Welcome to the 4th annual ‘Howard’s Way Walk’ - The Dales Way

Howard’s Way walk gathered like-minded people to take a 3-day stroll to raise money for Pancreatic Cancer research, and we're very proud to say that all the walkers completed the 84 mile walk.

Photo Exhibition

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In 2007 the resilient Howard Kerr was diagnosed with pancreatic cancer. Howard decided to raise money to fight the disease that sadly he would eventually succumb to, by walking large distances with friends.

Each year, around 7,000 men and women in the UK are diagnosed with pancreatic cancer, a cancer that has the lowest survival rate of all cancers, with an average survival time after diagnosis of just six months. Howard knew that this cancer was a killer and he wanted to help fight it long after he passed - so he created Howard’s Way Walk.

As a direct consequence of the efforts of all involved the first Howard Kerr PHD Studentship Award has been granted to a student studying at the Institute of Cancer at Barts.The studentship is directed at finding ways to detect pancreatic cancer at an early stage via proteins in the body.

That makes us sound like a bunch of amblers who like nothing more than fresh air and countryside - but we have to admit that’s not true.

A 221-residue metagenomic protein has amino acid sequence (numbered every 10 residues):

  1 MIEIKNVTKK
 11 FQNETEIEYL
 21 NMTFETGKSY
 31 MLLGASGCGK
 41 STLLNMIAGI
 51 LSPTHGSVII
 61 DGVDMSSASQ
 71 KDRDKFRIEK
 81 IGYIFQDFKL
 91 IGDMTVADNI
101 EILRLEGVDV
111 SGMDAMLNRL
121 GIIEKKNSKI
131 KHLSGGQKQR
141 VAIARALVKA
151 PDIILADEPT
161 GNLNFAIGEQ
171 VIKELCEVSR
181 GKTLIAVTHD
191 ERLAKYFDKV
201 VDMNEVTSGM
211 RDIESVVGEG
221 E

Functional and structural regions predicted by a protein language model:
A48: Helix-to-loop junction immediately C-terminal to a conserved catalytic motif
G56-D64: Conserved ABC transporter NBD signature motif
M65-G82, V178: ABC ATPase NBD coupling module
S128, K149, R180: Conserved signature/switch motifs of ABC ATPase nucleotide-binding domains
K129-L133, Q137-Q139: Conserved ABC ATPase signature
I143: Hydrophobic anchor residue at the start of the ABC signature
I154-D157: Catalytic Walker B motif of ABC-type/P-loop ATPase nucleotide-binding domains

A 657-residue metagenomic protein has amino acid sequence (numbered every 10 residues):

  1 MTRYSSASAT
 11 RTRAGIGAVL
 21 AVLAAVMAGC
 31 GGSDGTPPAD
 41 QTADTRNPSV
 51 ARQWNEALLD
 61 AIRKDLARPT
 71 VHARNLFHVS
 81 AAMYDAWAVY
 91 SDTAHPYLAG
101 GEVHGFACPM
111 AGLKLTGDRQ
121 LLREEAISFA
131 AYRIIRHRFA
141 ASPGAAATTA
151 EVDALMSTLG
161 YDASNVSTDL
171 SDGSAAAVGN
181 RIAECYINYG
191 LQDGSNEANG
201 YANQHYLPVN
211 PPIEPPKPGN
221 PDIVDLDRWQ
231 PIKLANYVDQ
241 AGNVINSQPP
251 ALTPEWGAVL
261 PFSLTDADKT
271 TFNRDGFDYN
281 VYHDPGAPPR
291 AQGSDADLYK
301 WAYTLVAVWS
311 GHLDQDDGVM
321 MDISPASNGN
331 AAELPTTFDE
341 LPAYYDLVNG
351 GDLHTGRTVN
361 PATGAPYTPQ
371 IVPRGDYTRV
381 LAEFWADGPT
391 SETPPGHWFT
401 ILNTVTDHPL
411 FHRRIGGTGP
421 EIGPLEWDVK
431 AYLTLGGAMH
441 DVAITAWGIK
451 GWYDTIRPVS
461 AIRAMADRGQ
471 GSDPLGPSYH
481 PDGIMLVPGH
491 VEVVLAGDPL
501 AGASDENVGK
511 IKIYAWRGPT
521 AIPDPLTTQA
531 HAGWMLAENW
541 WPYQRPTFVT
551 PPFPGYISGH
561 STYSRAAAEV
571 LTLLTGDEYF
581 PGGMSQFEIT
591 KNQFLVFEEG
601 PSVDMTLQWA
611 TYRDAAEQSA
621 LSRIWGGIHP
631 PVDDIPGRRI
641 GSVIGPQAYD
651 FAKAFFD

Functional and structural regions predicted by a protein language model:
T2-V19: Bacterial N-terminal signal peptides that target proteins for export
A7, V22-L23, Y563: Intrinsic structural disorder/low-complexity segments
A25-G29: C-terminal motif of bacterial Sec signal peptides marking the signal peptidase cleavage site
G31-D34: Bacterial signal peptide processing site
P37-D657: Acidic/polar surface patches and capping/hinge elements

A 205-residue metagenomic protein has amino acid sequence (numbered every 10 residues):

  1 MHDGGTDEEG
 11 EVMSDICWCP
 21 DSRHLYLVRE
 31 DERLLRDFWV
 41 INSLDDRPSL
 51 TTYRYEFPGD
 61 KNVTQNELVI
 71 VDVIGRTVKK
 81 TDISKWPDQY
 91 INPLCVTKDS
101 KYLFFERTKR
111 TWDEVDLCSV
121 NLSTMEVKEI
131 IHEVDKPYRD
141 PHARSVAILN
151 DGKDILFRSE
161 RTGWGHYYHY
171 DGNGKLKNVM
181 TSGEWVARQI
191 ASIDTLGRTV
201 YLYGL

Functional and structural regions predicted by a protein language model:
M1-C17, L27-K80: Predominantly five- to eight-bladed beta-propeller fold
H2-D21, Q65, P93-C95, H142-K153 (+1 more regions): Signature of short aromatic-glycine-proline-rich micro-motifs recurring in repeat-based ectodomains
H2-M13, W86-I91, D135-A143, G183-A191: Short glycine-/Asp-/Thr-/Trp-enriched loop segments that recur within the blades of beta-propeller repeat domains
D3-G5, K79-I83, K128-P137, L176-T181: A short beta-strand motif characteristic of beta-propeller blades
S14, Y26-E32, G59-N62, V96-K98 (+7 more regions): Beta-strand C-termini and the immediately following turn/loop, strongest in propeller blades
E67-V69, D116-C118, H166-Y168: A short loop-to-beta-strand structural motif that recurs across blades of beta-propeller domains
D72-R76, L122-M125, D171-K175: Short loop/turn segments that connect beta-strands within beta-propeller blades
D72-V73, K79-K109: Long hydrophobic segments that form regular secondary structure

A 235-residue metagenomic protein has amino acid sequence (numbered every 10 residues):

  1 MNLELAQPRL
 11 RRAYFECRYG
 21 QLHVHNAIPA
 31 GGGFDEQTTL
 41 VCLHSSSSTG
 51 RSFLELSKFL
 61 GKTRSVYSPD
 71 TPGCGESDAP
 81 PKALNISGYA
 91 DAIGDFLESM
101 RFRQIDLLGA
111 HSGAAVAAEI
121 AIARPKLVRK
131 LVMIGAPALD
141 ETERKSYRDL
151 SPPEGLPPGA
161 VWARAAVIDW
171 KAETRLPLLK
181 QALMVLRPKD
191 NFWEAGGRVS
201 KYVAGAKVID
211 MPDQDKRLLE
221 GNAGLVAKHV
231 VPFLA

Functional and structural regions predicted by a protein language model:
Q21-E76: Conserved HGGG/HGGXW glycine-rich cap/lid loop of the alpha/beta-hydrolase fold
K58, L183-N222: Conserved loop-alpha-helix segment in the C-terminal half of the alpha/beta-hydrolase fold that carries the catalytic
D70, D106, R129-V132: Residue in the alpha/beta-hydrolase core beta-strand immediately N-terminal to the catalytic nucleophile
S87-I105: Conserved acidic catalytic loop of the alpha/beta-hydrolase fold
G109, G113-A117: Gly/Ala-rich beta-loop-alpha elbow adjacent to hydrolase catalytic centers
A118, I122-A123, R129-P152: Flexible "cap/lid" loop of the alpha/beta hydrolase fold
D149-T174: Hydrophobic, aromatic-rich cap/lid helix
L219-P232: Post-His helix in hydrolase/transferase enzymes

Most of us work in the media industry; so that’s the fresh air out the window, and the closest we get to the countryside is playing remedial sports or lounging in the garden with a drink.

Let's be honest, the only serious part of our walk is the cause we raise money for.

To date the Kerr PHD Studentship research has shown that there is a molecule on the surface of most pancreatic cancer cells, called alpha-v beta-6 (called avb6), that is not expressed on normal pancreatic cells nor on most other normal tissues.

The Howard Kerr PhD Studentship Award has allowed them to confirm that the presence of avb6 gives pancreatic cells the ability to move, to invade and to grow better, all of which contributes to the severity of pancreatic cancer.

The studentship is therefore developing methods to block the ability of avb6 to function properly, so that we can stop avb6 promoting pancreatic cancer growth and spread.